Business Transfer Directive: differing implementation
objecting to transfer
France, Netherlands: no right to object – refusal may
Fragmentation and mobility: the next big things
What is an employer? Obviously, someone who employs an “employee”. But that core concept is not defined in the Directive. It is for EU Member States to say who is an employee, and what is an employment contract. This means a world of differences. In the UK, the rules now mean that employees of sub-contractors could be treated as those of the main transferor, and therefore come within the protected class. Sub-contractors might be required to lose key staff when the
“master employer” changes its lead outsourced provider. “Master employers” might be required to guarantee the unmet obligations of insubstantial contractors – undermining many of the aims of outsourcing.
In France, the implications of fragmentation could have an interesting effect – an increase in the number of employment relationships, rather than their loss or concentration. If part of a business is transferred, an employee who is clearly
attached to that part may be able to transfer with it while remaining (part-time) employed in the rest of her activities with the transferor. UK courts would probably not apply this multiplication, and could instead leave the employee with one old reduced role, or even no role on the basis that her activities have been fragmented.
The courts are struggling to apply conventional concepts of “employment” to outsourced services as outsourcings become more sophisticated and seek to break down management processes. The courts are reluctant to break down employment, or employee rights, in the same way. These cases may have particular application to asset management and public sector outsourcings in future years, both areas which as identified above are likely to increase due
to fiscal, economic and regulatory pressures.
There are possibilities for the enforcement of shared responsibility seen in the Dutch case known as Albron which involved a Heineken outsourcing. Here the Court of Justice of the EU used the language of there being an “contractual” employer and also an “economic” employer, the two being different. It used these constructs to suggest that a transfer of staff from a service company was required. This case is not limited to intra-group transfers, or the use of service companies. It is ripe for use in applying the Directive where there are group companies with separate economic or management functions. Similarly, the UK has an emerging stream of cases which explore the relevance of a common intention of outsourcing clients (or groups of them) and their contractors.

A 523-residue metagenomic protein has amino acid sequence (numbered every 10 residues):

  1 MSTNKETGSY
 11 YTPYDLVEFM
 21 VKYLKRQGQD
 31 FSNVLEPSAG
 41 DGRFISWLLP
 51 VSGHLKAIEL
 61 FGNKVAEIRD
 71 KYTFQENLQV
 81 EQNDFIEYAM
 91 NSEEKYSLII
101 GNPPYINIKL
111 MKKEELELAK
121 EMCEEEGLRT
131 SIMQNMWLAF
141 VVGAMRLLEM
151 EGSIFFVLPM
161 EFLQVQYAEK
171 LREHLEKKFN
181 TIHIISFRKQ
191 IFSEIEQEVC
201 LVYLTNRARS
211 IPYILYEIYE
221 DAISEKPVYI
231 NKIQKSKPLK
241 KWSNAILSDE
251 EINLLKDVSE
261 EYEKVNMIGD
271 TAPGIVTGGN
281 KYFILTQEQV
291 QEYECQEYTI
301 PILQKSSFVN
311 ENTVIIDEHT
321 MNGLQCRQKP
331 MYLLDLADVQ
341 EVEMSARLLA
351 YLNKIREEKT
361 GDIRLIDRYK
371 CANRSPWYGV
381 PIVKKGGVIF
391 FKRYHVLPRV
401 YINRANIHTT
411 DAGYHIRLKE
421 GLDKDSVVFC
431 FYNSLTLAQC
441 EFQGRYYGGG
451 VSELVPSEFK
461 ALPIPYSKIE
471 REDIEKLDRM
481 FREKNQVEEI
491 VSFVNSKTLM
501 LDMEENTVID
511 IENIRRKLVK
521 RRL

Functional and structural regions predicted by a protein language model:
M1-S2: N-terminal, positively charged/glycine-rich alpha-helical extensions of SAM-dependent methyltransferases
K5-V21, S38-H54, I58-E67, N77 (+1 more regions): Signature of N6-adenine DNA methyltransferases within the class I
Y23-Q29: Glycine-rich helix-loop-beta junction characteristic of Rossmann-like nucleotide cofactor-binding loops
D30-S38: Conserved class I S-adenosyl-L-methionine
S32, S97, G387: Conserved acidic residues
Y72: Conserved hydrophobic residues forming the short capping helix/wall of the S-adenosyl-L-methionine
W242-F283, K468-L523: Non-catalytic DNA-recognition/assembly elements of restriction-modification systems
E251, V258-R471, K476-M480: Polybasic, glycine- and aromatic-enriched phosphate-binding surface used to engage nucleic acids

The courts are struggling to apply conventional concepts of “employment” to outsourced services as outsourcings become more sophisticated and seek to break down management processes. The courts are reluctant to break down employment, or employee rights, in the same way. These cases may have particular application
to asset management and public sector outsourcings in future years, both areas which as identified above are likely to increase due to fiscal, economic and regulatory pressures.
The courts use the concept of “intention” to reunify the relationship which may otherwise be fragmented by outsourcing, so that a coherent liability can be left with an employer. Contracts and investment structures will need careful design, and disclosable negotiations will need tactful conduct, if modern evolutions of outsourcing can confidently withstand this tendency.
Can I, must I, move?
Europe still has borders. And offshoring is a measure that needs business to design its own solutions when employees bring claims about international mobility.
Just as there is no European passport, there is no single diagnostic tool or single dispute resolution process to help business deal with claims from competing workforces when offshoring occurs.
As younger generations show the appetite to move, and migration patterns mean that communities may find it easier to move across borders, more cases about offshoring can be expected. Countries where there have been reported cases include Germany (to Ireland), France (to Brazil) and the UK (to Israel). One in particular – Holis – illustrates the need for a renewal of current regulations. The key points are:
X most country laws contain a presumption against extra-territoriality (that is, they only apply to events within that country). But the Directive and UK law only need the business to be based in the UK before the transfer for the rules to apply. A UK origin means courts can “export” the employment protections of national laws, in a similar way to that which they can use to “export” requirements to comply with bribery laws, data protection rules and so on. This expansion of national influence can apply not just to expatriates or posted workers (see “Lost in transit” in this report) but also to conventional workers;